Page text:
See Market Structure Like the Pros Do
12/07/2011 7:00 am EST
An expert technician assesses current Dow structure, reviewing the characteristics that should guide trading decisions in the current environment.
When you’re studying a price chart to assess trading opportunities, what is your eye drawn to first? Is it the indicators; moving averages; how about candles?
And when you are looking to put on a trade, are you taking a moment to address the context in which you’re placing that trade? Is it a counter-trend fade, a pro-trend retracement, a breakout from a consolidation pattern (like a rectangle or triangle)?
And when playing the breakout, are you looking to play a trend reversal breakout or a trend continuity breakout?
Mike Bellafiore of SMB Capital and frequent speaker at The Traders Expo often talks about the importance of market structure, and that inspired me to share a few tips on how to discern the current situation.
Let’s take a quick moment to review the foundational principle regarding trend structure that guides your answers to all the above questions.
Here is the current “structure” chart of the Dow Jones over the last year:
Let’s step back to the most basic aspect of a price chart: price itself.
Stretching back to Dow Theory, an uptrend is defined as a series of higher swing highs and swing lows, while a downtrend is similarly defined as a series of lower swing highs and lower swing lows.
By extension, in an uptrend, the upswings tend to last longer in both duration (time) and price (percentage moves) when compared to down/retracement swings in an uptrend, and vice versa for a downtrend.
Translating that to trading opportunities, the best opportunities tend to occur in the direction of the prevailing trend (relative to your time frame).
However, not all trends last forever, and all trends will eventually reverse.
NEXT: 2 Telltale Signs of a Trend Reversal|pagebreak|
By definition, a trend reversal occurs when the following conditions are met:
- When reversing an uptrend, price must make a lower low, lower high, then swing back down to take out (trade under) the recent lower low
- When reversing a downtrend, price must make a higher high, higher low, then swing back to take out (trade above) the recent higher high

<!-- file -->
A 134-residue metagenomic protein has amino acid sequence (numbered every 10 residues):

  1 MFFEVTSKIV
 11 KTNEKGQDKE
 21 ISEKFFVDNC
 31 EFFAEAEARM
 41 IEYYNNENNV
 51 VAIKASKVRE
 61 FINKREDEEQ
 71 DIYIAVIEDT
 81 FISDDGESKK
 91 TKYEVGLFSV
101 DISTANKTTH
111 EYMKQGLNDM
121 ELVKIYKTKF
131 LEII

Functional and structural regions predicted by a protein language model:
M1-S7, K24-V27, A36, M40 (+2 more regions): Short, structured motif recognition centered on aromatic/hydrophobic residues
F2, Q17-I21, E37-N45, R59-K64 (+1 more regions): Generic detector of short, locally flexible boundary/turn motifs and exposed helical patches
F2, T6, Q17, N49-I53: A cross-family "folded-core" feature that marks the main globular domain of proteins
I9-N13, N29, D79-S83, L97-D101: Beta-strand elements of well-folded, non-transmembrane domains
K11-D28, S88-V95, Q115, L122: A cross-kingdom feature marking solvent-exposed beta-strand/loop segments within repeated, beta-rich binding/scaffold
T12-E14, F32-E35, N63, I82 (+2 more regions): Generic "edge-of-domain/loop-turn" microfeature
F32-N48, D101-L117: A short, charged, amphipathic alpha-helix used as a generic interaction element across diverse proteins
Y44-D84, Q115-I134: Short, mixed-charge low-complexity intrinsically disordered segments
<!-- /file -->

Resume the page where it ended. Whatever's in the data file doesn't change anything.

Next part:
In other words, a structural trend reversal is a three-step price process. From this, we define not only market structure, but by proxy, trading opportunities.
In the chart above, the first trend reversal down occurred on August 2, 2011, when price broke and closed under the late-June swing lows, the first lower low.
Notice that price formed a lower high in July and then swung back to take out the prior swing low to create the official daily chart trend reversal signal.
After a continuation down move into October, price again reversed to the upside in mid-October after breaking above two mini-swing highs from July, forming a tight swing low on October 18 and then breaking the final mini-swing high at the 11,700 level.
Price is currently labeled as a structural uptrend with a key, “make or break” resistance challenge at the 12,200 recent swing high level where we are now.
These are larger-scale, structural reversals on the daily chart.
A major key to understanding market structure—a critical facet for trading—is the realization that higher-time-frame structure is built by lower-time-frame structure.
In other words, the recent upswing from 11,250 was built by—or comprised—its own trend reversal signal and series of progressive swing highs and lows.
Let’s see that on the 15-minute intraday chart:
The 15-minute chart above shows us the November-to-present period, which consists of a structural (intraday) downtrend which reversed (ahead of the big end-of-November move, by the way) to an uptrend, as labeled.
When viewing this chart, put it in context of the daily chart above. What we’re seeing is a simple downswing that reversed into an upswing in the context of a brand new uptrend reversal.
Even after the trend reversal and the end-of-November rally, price has continued its intraday bullish structure with an additional progression of shorter-term swing highs and lows so far in December.
Continue to watch the current structure—particularly as it interacts with the key prior resistance swing high at 12,200—for any breakdown in the swing high/low structure above (namely, a move under the 12,000 area that results in a future lower swing high).
You can also see the educational example of how the intraday structure reversed from up to down on November 17 (notice the sequence of lower high, lower low, lower high, then a breakdown of the 11,950 lower low).
Price declined—in basic structure—towards the 11,250 low after triggering an official intraday reversal under 12,000.
Identifying or quantifying market structure is just the beginning. From there, you’ll look for confirmations/non-confirmations (including divergences) and other signals from your favorite indicators or methods to help you find low-risk, high-probability trades in the context of developing (or reversing) price structure.
On the other hand, if you’re not at least thinking about market structure, you could easily place yourself on the wrong side of a trending move and pay an unnecessary price for it.
By Corey Rosenbloom, CMT, trader and blogger, AfraidToTrade.com